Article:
This Church is an empowering Church

Jarja plays his guitar on the coach

During our long bus ride we chat with 27 year old  MDF Volunteer Jarja. Jarja volunteers as part of the music group at the cultural centre and with the liturgy group at Villa Prudente favela. He works within a team encouraging people to participate within the music group, whether playing instruments or singing. He takes the attitude that you don’t have to be that good to take part!

I asked Jarja why MDF was important. Jarar said, ‘MDF proposes a change in society. It doesn’t hand out material things, it’s more about helping people to assume and assert their own rights and fight for them. It’s in a political struggle against corruption and the abuses of political.’

‘MDF helps people understand their rights. By taking part in the liturgy, people become inspired and motivated. The words of the hymns show what kind of church we are. This is important and gives us identity. The church is much more an empowering church than a fundamentalist one, we encourage people to act themselves rather than wait for God to do things for them.’

‘We welcome new people to the favela who often feel excluded having travelled from far away places in the country. Being part of the church helps them feel motivated to take part.’

‘People who come to our church realise this is not about hand outs . It’s about building leadership themselves. Our work is to provide a space to make this happen. The church is helping people to build self esteem. We are making a difference.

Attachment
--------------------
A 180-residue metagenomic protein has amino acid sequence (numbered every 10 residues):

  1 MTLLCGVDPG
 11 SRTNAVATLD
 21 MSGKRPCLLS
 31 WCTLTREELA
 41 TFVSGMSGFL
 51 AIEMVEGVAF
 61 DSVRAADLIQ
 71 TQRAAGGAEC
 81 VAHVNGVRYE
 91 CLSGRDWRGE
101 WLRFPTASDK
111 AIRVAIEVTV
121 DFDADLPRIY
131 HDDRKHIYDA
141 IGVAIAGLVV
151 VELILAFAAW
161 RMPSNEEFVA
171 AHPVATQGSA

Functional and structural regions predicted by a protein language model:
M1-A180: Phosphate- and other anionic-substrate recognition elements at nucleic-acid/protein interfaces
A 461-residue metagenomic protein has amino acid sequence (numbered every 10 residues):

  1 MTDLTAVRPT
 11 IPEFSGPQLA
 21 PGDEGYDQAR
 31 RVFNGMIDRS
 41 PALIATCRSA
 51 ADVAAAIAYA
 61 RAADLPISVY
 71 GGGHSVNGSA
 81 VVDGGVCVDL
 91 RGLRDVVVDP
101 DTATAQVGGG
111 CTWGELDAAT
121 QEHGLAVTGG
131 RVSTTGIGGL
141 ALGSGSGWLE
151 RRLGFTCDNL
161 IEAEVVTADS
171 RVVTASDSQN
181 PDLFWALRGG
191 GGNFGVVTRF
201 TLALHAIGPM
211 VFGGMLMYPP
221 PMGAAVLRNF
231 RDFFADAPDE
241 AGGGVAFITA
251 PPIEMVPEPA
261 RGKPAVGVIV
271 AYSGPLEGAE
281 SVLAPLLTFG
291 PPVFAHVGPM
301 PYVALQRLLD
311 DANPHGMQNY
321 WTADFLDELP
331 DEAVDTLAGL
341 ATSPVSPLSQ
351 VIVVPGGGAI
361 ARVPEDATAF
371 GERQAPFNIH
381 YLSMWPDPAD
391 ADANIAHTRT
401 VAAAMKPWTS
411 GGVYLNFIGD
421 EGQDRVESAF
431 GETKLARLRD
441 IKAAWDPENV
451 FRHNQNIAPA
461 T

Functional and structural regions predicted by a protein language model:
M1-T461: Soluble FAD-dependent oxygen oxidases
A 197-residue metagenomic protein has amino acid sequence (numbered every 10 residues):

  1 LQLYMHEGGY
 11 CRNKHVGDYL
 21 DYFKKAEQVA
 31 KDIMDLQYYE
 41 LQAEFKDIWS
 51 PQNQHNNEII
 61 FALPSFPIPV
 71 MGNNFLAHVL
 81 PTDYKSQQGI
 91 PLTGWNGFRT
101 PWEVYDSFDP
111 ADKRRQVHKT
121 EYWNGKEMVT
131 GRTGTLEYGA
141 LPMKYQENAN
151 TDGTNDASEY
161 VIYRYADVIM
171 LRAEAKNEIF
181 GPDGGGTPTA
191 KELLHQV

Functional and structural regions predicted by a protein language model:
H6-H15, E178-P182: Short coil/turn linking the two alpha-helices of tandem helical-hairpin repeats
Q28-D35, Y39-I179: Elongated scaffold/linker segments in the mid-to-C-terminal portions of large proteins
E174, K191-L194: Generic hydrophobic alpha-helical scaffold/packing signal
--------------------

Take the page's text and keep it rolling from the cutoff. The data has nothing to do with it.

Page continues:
Christian Based Communities

‘I’ve been involved in Christian Based Communities (CEBs) since I studied theology and liberation theology. I found in CEBs liberation theology in practice. This teaches of a God not distant in the sky, but within us and shows solidarity for others, sharing the struggle for life. In CEB’s I found a struggle for justice and a building for a new society.’

The Martyrs Pilgrimage
‘The pilgrimage was made special by the personal testimonies of people! Dom Pedro in spite of his fragility, was encouraging people. The way indigenous  people were part of the pilgrimage and the Catholic Church – working with the Church to defend their rights was inspiring. If you look at the people on the bus they are simply dressed, simple in heart, living simply and I love that!’

‘I am hoping for a new time in the church where ostentation and power are no longer important and what is important is  the dignity of the person. If you look at Bishop Pedro Casaldáliga, he changed from a very formal priest to a simple living person, standing alongside indigenous people, learning to live with financial difficulties, with a thirst and with heat to live amongst the people.’

Message to CAFOD Volunteers and supporters in England.
‘Thank you for allowing me to change and through that change, allowing me to help other people to transform society in Brazil. Many thanks, good luck, have courage, thank you. The fight continues, there is still a lot to do. You are not alone.’

Fellow MDF worker Andre also chipped in…

‘It is very special when we come together as partners. It’s much more than money. It’s a special coming together that strengthens both sides.  Something time doesn’t put out like a flame. Thank you.’

‘Our exchanges are important. I remember meeting Tony and Simon (CAFOD Diocesan Manager for Plymouth) for the first time in Villa Prudente in  November 2006. I remember Simon calling Donna Lilley his sister.’

‘The work you do in England and Wales not only creates support but friendship and bridges between people.’

 Read all of Tony’s blogs…

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